Thesedevelopments were not away from the sight of the United States, acountry that had a keen eye on Haiti, because of its proximity toAmerica. The major cause of the relationship between the UnitedStates and Haiti was the desire by America to prevent any hostiletakeover of Haiti that could threaten its security (Nicholls, 1988).America observed the developments because of the worry that anunfriendly European control over Haiti would present a militarythreat to the U.S. particularly, the United States feared that atakeover of Haiti by Germany would present significant militaryadvantage to Germans in the case of an attack to America (Heinl&amp Gordon, 2006).Therefore, President Woodrow Wilson started missions to bring Haitiinto the political and military control over Haiti in 1914.

Oneof the lines of relations between the United States and Haiti wasfinancial control and security. For instance, in 1914, presidentWoodrow sent marines to secure a large sum of money, half a milliondollars from Haiti to New York (Davis, 1971). This effectively gavethe United States the control of the central bank of the young, poorcountry run down by European domination and poor governance. Anotherline of relations between the two countries was military control bythe United States. After the assassination of Haitian president in1915, the political instability in the country gave grounds forGerman invasion, causing worry to the United States (Lundahl,2015).As a result, the United States sent military officers to control thesituation and prevent German activity in the helpless nation.

Thedevelopment of relations between the Americans and Haiti led to thesigning of a treaty by the two countries in 1915. This practicallyplaced the control of the Haiti military in the hands of the UnitedStates. The military control and economic control of the Haitians inthe United States led to the third line of relations as marked by theelection of a pro-American president in 1915 (Nicholls, 1988).However, rebellion by Haitians and led to the withdrawal of Americain 1930. While the U.S slightly developed the Haitian economy, thestate of Haiti was left for worse by the time United States left thecountry in 1934.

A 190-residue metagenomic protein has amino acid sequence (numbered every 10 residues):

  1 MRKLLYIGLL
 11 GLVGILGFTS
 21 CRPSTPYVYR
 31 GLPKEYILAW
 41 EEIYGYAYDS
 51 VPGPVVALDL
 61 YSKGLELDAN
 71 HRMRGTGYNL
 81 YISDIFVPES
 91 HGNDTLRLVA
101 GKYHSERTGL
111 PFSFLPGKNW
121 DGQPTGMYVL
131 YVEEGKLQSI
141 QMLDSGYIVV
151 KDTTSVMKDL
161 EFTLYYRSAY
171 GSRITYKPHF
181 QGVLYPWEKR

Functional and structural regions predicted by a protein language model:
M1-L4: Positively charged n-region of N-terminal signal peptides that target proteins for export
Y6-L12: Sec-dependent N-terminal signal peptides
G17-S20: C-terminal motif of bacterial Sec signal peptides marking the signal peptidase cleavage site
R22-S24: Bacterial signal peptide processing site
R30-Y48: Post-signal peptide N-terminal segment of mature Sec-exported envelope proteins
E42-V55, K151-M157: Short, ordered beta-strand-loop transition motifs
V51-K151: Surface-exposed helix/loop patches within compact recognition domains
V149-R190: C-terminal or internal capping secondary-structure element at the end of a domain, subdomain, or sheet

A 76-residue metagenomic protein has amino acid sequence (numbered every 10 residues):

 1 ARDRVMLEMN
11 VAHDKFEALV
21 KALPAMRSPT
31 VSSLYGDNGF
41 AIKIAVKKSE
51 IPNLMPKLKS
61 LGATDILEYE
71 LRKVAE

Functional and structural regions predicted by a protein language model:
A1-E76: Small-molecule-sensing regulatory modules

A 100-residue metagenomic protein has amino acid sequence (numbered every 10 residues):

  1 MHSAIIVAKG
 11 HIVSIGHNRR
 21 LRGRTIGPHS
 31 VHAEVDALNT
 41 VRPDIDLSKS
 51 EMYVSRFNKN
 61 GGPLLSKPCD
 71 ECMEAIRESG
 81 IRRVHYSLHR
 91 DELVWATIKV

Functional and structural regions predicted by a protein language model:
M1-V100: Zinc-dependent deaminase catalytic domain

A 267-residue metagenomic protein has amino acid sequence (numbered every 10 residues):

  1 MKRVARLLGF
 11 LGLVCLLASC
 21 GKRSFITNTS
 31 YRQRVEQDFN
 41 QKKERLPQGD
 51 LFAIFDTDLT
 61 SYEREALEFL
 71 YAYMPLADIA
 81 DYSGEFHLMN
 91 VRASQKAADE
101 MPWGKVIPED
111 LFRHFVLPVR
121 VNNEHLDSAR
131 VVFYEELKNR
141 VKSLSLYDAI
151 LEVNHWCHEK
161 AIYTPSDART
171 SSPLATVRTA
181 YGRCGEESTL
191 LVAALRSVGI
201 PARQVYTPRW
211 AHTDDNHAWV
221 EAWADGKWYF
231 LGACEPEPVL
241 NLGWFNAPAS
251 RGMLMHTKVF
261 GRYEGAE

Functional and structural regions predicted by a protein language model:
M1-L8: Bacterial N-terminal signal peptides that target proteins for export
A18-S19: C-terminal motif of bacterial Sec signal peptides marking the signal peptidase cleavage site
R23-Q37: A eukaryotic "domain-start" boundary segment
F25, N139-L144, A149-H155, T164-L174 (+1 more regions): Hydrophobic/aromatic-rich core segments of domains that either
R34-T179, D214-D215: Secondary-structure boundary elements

However,the Haitian economy was worsened by the dictatorial rule of theDuvalier family from 1957 to 1986. From 1957, Francois Duvalier ruledthe country and was succeeded by his son, Claude Duvalier from 1971to 1986 (Lundahl,2015).The family rule was dictatorial and use of ruthless means to causefear and create dominance in the state. The Duvalier rulers created aspecial police force to protect them and held political prisoners(Heinl&amp Gordon, 2006).On the economic front, the dictatorial Duvalier rule engaged inexternal borrowing to strengthen their bad governance and to thestate. This negatively impacted on the economy, political freedom andfuture developments of the state.

Fromthe history of Haiti, it is possible to trace the current economic,social and political state of Haiti to her history sinceindependence. The rundown of the economy of the country started withslavery by the French and the revolution that led to independence.However, the economic enslavement by the French government anddominance by the United States saw the country’s economic, socialand political state grows from bad to worse. Worsened by dictatorialgovernance, the negative activities by the United States and Franceand the 2010 earthquake disasters formed the major historicalproblems that have affected Haiti up to date. Haiti now has tostruggle with these historical impacts as it seeks to build thenation.

References

DavisH.P. (1971). BlackDemocracy: The Story Of Haiti.Staffordshire:Smith DavisPress Ltd

Heinl,R.D., &amp Gordon, N.H. (2006). Writtenin Blood: The story of the Haitian People 1492-1995. 3rd Ed.New York: University Press of America

Lundahl,M. (2015). Peasantsand Poverty (Routledge Revivals): A Study of Haiti.New York: Routledge

Nicholls,D. (1988). FromDessalines to Duvalier: Race, Color and National Independence InHaiti. London:Macmillan Publishers

Patrick,B. (1984). TheHaitian Revolution and Its Effects.London: Heinemann

Philippe,R. G. (2011).&nbspTheSlaves Who Defeated Napoleon Toussaint Louverture and the Haitian Warof Independence, 1801-1804.University of Alabama Press

Robins,B. (2006). &quotHaiti, Slavery, and the Age of the DemocraticRevolution&quot,&nbspWilliamand Mary Quarterly&nbsp63.4,633–674